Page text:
Pressing need to integrate Turkey's Syrian refugees

It has been 10 years since Syrian refugees first began arriving in Turkey, and the attitude toward the group has changed radically over the last decade.

From being welcomed with open arms, to being blamed for the country’s financial downturn, Turkey’s some 3.7 million refugees are faced with a bleak future in the country, where they have become a political tool and victims of the lack of an integration policy.

A March report prepared by Kenda Shaherhawasli and Elif Nur Güvençe, entitled “The Rapport between Syrian Refugees and Turkish society: Opportunities and Threats,’’ details the trajectory of the relationship between Turks and Syrians and the factors that played a key role in shaping ties.

Integration between the refugees and Turkish citizens was positive until 2018, but has turned sour over the last three years, the study found.

The government’s inconsistent policies regarding the group, racist discourse in Turkish media, the financial crisis and prejudices have all played a role in isolating the Syrian community in Turkey, according to the study.

A Syrian national and activist, co-author of the study, Shaherhawasli explains that the community in Turkey has been faced with new problems in recent years, during a time when it became evident to both Turks and Syrians that the latter were in the country to stay.

Shaherhawasli explains how this lack of foresight by the Turkish government snowballed into a larger problem and that Ankara failed both sides in the integration process.

“Integration is being given to refugees only,’’ she says. “Okay, I received integration training and learned the language, etc., but if the people of a country don’t accept me, then what good will that integration training do?’’ 

According to the “Syrian Barometer 2019” study, up to 85 percent of Turks want Syrian newcomers to live in isolation away from Turkish neighbourhoods. The study also found that almost 80 percent of Turkish respondents said they believe most Syrians will remain in the country permanently.

Turkey’s Syrian population is young and vibrant, Shaherhawasli explains, but Turkey has been unable to take advantage of this demographic.

“Europe benefited from the young Syrian refugees by assigning them to different vocational categories and services,’’ she notes, something Ankara has failed at.

In fact, the young Syrian population has been a source of resentment for Turkish nationals, who accuse them of collecting state support and refusing to work.  Due to their status as conditional refugees, an effective state of limbo, Syrians must apply for workers’ permits in Turkey, and it is very difficult for them to obtain them. They are often paid very low wages under the table, completely open to exploitation by their employers.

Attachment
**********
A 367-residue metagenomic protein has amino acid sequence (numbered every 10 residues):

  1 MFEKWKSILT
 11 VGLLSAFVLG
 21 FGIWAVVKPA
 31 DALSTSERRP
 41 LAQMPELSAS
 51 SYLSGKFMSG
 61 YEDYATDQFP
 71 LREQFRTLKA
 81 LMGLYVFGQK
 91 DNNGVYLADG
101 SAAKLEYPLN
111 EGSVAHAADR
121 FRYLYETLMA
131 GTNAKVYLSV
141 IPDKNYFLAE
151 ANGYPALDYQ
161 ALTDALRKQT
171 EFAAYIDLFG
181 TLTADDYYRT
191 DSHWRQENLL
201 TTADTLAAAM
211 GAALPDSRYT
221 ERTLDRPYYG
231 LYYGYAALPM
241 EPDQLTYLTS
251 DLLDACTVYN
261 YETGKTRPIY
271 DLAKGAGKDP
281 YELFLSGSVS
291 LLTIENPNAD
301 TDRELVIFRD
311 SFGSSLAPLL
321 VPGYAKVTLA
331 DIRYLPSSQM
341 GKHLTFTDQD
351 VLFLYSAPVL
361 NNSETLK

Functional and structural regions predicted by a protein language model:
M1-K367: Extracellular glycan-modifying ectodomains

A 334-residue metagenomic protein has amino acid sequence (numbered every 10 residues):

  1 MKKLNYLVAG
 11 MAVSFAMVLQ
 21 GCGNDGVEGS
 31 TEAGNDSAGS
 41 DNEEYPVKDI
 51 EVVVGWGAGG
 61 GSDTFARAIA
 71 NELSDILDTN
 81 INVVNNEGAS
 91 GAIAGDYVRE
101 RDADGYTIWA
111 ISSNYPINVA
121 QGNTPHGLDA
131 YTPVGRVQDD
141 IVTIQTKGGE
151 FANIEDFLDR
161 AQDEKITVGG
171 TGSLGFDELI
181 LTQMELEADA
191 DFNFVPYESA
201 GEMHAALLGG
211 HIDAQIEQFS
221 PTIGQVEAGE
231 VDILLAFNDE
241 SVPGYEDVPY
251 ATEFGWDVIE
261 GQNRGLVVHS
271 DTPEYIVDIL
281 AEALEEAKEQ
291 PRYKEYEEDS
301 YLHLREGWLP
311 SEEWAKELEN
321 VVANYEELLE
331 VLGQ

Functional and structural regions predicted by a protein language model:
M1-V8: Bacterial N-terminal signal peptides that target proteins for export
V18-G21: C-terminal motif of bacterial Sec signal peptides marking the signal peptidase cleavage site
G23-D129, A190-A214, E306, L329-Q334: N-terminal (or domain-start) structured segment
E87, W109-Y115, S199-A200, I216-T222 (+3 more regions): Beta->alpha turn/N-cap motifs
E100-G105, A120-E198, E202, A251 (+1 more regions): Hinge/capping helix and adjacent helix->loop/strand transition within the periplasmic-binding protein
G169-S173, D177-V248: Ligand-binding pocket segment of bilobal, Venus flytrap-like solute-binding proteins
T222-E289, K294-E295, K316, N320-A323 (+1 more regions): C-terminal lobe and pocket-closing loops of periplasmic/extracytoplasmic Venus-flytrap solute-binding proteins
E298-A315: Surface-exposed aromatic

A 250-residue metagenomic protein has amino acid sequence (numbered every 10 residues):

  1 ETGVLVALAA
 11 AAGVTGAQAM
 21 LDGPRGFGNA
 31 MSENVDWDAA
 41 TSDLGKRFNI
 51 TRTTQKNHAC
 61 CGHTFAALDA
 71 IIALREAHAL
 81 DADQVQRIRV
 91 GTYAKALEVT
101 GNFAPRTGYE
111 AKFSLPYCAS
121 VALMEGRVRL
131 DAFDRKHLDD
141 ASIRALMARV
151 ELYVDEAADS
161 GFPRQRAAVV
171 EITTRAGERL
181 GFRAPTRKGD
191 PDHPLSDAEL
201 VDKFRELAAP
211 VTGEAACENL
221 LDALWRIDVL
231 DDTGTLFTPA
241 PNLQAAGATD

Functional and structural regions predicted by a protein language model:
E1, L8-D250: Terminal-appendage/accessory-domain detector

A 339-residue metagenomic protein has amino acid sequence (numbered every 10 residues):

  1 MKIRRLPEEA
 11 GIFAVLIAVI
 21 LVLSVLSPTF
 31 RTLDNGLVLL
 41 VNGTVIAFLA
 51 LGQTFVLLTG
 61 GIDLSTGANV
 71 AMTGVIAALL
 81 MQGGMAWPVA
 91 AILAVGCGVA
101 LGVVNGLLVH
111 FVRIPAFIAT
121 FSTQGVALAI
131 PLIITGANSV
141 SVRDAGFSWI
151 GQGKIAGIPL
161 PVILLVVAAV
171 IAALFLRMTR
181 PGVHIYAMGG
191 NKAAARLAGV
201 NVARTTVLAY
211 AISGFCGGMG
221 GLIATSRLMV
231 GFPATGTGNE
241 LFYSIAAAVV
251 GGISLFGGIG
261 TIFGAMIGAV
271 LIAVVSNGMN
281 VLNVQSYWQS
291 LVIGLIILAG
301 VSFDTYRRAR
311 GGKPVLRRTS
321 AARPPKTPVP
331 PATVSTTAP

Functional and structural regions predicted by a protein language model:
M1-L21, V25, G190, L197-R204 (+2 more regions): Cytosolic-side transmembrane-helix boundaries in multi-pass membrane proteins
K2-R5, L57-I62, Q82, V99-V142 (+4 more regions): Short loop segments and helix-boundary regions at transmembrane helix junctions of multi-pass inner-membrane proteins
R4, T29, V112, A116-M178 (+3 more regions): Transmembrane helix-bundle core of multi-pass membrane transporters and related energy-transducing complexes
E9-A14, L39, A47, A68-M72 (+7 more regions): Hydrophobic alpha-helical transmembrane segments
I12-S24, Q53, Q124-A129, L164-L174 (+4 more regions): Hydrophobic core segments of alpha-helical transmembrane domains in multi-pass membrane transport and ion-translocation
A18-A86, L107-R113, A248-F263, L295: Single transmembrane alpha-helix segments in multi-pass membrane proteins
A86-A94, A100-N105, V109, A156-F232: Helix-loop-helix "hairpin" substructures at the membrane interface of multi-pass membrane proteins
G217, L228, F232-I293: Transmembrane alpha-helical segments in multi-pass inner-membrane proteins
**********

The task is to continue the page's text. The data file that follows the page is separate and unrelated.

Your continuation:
Shaherhawasli points to the role of media in altering the perception of Syrian refugees among Turkey’s population.

Turkish media regularly reports on what is provided for refugees, which creates resentment, the activist explains, but neglects to cite the source of the funding, which is generally Brussels.

 “X amount was spent on refugees,’’ the media says,  “and Turkish citizens receive incomplete information, causing them to question why ‘their money’ is being given to citizens.’’

The downturn of Turkey’s economy, soaring unemployment and inflation, as well as the COVID-19 pandemic over the last few years have made matters in the country worse for Syrian refugees.

 “People in Turkey started thinking, ‘We used to be better off, but this overload of refugees is preventing our financial development,’’ the activist explains.

Sixty percent of Turks ranked the country’s Syrian refugees as its “third biggest” problem, according to the Syrian Barometer 2019 survey.

Shaherhawasli also points to the problem of citizenship. Turkey, unlike European countries, does not grant automatic citizenship to individuals who have lived in the country for five years.

Approximately 3 percent, around  110,000 Syrians have been granted Turkish citizenship, according to data from the interior ministry.

Syrians are effectively barred from the civil administration unless they become citizens, she explains, noting how even simple complaints to Turkish police over mistreatment are dismissed.

Without citizenship Syrian refugees cannot even travel to a different city, she adds, and thousands of  families have been forced to split up because of this policy.

The over 450,000 Syrians born in Turkey do not have a Syrian citizenship, nor are they granted a Turkish one.

All of this shows how the lack of a coherent integration policy is creating an isolated and resentful Syrian community in Turkey. Positive steps could change this, and make them a creative and productive part of our country.

The opinions expressed in this column are those of the author and do not necessarily reflect those of Ahval.